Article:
The juvenile court originally took dependency jurisdiction over O in August 2017. The Department of Human Services (DHS) later petitioned the juvenile court to (1) assert dependency jurisdiction over O on additional bases not included within its initial petition and (2) take dependency jurisdiction over B in the first instance. With respect to B, DHS alleged that dependency jurisdiction was warranted as to father because, among other circumstances, (1) father's residential instability; (2) his "incoherent thought processes" and inability to communicate about B's basic needs; (3) his failure to provide needed dental treatment for B; and (4) his inability to provide a safe and sanitary environment for B presently endangered B's welfare. With respect to O, DHS alleged that dependency jurisdiction was warranted as to father because, in addition to previously established jurisdictional bases, (1) father's residential instability and (2) "incoherent thought processes" and inability to communicate about O's basic needs endangered her welfare.

         At the hearing, the children's paternal aunt was called as a witness. She previously had provided care for B for a short amount of time, and father asked her whether she would be in a position to take B into her care for a longer period of time. DHS objected to father's question on the grounds of relevance. The juvenile court sustained the objection. It ruled that the evidence that father sought to elicit about the aunt's capacity to care for B was "not relevant to jurisdiction" and would be "exclusively relevant to [298 Or.App. 401] a disposition which we have not got to yet but it certainly would be something we could consider at the disposition of the case should jurisdiction be established."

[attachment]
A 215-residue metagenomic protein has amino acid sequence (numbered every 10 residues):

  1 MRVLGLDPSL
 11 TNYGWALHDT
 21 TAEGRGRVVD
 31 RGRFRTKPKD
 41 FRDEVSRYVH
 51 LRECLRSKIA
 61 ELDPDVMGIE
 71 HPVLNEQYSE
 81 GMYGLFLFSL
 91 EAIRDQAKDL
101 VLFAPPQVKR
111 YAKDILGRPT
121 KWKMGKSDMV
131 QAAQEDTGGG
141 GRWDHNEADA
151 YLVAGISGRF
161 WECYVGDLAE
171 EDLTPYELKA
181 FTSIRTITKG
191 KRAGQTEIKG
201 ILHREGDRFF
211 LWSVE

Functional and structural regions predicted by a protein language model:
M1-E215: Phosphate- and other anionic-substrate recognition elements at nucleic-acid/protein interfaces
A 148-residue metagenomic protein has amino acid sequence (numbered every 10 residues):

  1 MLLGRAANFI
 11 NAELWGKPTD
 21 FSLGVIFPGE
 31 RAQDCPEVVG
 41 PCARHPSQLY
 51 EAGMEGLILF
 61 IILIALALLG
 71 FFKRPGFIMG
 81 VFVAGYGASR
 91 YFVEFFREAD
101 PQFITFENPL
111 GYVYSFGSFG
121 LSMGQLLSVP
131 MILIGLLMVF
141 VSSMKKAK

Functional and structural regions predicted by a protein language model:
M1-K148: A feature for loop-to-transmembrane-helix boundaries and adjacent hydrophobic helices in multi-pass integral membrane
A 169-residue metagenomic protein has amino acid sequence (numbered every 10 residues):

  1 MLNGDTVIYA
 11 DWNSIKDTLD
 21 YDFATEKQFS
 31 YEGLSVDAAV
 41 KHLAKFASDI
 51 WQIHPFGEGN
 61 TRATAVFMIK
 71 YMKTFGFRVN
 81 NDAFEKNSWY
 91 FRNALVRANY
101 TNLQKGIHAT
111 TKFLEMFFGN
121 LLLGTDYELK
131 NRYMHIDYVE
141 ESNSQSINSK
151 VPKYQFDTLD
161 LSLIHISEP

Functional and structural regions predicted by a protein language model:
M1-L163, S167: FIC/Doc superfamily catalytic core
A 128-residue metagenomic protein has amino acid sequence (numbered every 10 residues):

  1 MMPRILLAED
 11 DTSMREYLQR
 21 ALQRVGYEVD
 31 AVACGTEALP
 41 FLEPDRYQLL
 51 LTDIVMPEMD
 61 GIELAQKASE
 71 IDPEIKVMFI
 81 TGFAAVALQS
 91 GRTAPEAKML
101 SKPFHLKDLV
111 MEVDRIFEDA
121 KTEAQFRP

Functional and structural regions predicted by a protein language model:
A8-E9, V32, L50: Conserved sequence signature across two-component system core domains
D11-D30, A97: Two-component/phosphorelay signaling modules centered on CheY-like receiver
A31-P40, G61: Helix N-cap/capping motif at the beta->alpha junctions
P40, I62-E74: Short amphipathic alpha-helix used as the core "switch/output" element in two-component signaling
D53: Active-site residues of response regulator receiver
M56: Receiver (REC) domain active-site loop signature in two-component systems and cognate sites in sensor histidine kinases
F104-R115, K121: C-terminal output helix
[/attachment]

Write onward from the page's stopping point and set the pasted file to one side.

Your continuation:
Father then asked to make an offer of proof by questioning the aunt, and the juvenile court allowed him to do so. The aunt testified that the family had been discussing that either she or a friend of father's who lives in Idaho would be able to care for B and help father "get on his feet." She explained that she had the money for a bus ticket to Idaho for father and that they would figure out how to get B to Idaho if needed. In response to a question about where B would be living if he went to Idaho, the aunt responded that she and father's friend had not yet discussed that. She also testified that father himself had only been a "little bit" involved in her discussions with his friend in Idaho.